Humanity is indeed grateful, Joachim Ronneberg. You have fought the good fight, you have finished the race, you have kept the faith.
Seventy-seven years ago last Thursday (August 23, 1941), Per Birkevold, Hjalmar Svae and Bjorn Fraser began their ill-fated quest to steal a German boat and escape from Norway to England. I have written about this episode in prior blogs (here and here). I also wrote about the amazing coincidence of meeting Hjalmar Svae’s niece, Siri Svae Fenson, and Bjorn Fraser’s daughter, Helene Sobol, within days of each other (here).
Well, there’s yet more to the story. After the war Svae ran a dancing school in Oslo, named, appropriately enough, Svae’s Dancing School. Turns out that Helene Sobol, Fraser’s daughter, attended the very same dancing school. Here’s a photo of Helene, age around 9, with her younger sister Jane, all dressed up in their finest ball dresses.
What you cannot tell from the photo is that the two dresses shown were made by Helene’s father out of parachute silk! When Fraser’s death sentence was commuted, he volunteered to work in the prison tailor shop, where he learned—apparently quite well—his tailoring skills. Siri Svae Fenson, Svae’s niece, remembers visiting her uncle’s dancing school as a child, and may even have unknowingly crossed paths with young Helene many years ago.
And wait, there’s still yet another interesting connection. As mentioned in my earlier blog, Bjorn Fraser went on to a very successful career in the Norwegian Air Force. In the early 1960s he commanded the Sola Air Base near Stavanger. There he was visited, in 1964, by Hiltgunt Zassenhaus, who was in the country to receive the Order of St. Olav, the only German ever to be so honored for her wartime heroics. Zassenhaus, in her capacity as a “chaperone/watchdog,” accompanied clergy from the Seamen’s Church who were allowed to visit Norwegian prisoners. While supposedly keeping an eye on the clergy, she was actually secretly smuggling food and vitamins into the prisoners, and keeping track of their exact location, allowing them to rescued in the “White Buses” operation at the end of the war. Ten years later (1974) Hiltgunt was nominated for the Nobel Peace Prize for her work by the Norwegian Parliament (the Storting). I have written about Zassenhaus at more length here.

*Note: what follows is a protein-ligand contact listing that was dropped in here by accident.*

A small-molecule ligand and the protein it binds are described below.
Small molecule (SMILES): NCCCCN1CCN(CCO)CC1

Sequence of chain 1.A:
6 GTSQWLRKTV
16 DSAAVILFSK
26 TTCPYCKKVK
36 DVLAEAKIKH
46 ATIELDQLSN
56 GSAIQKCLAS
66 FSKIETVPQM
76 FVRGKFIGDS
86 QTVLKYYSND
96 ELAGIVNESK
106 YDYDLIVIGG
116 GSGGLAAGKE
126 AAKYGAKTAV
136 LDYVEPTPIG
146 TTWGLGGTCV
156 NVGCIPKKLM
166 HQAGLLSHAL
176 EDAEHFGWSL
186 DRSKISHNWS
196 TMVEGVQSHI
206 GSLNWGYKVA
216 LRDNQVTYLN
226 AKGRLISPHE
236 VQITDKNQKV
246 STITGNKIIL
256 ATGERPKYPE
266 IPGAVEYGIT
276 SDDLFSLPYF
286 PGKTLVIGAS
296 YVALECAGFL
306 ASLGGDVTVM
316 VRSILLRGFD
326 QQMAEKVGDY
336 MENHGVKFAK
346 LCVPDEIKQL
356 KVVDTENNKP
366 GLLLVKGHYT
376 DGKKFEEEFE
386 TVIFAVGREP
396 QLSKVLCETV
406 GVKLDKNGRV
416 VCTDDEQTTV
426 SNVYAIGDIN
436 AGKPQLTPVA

In the above photo from the 1964 visit, Fraser stands to the far right; Zassenhaus stands next to him (his right, our left); Helene is the young woman in the white dress (fifth from the left); her mother is standing directly in front of her (to our right).
Thanks to Helene Sobol for the photos, and the additional insights. Are there still more connections out there?? Stay tuned.
When we last left Norway in 1940 (here), it was reeling from an invasion by German forces which began on April 9, 1940.
The Germans had achieved complete surprise, and quickly seized key ports and airports. Practically the only thing that went well for the defenders was the sinking of the German heavy cruiser Blücher, which was steaming up the Oslo Fjord on the morning of April 9 when well-placed artillery and torpedo fire from Oscarsborg Fortress sank her. The mission of the Blücher had been to seize the capital, Oslo, and the ship’s destruction gave the King, government officials, the Parliament (Storting) and, crucially, Norway’s gold supply (23 tons worth), enough time to flee Oslo by train.
Initially German officials, led by envoy Curt Bräuer, tried to negotiate with King Haakon VII, to convince him that resistance was futile, and that it was in Norway’s interest to capitulate—much like what had occurred in Denmark, where the king and government capitulated without almost a shot being fired. By April 10, however, the 67 year-old King, with the support of his government, rejected any surrender, and elected to fight on:
“In this most difficult time that my people and my country find themselves in . . . I ask all Norwegian women and men to do all they can to save freedom and independence for our dear fatherland. God preserve Norway.”
From then on, the mission of German forces was to capture or kill Haakon, and he was hunted through the interior of Norway, always staying one step ahead of his pursuers.
By late April, the King elected to move to Molde, Norway, a small seaport town, but with a large and busy harbor, to set up his government until Trondheim was recaptured. [By this time, British, French and Polish forces had landed in Norway to help drive the invaders out. The King—and almost all Norwegians—were confident they would succeed. Instead, the outgunned and outmanned Allies failed miserably and eventually withdrew.] The King arrived in Molde on April 23—seventy-eight years ago tonight.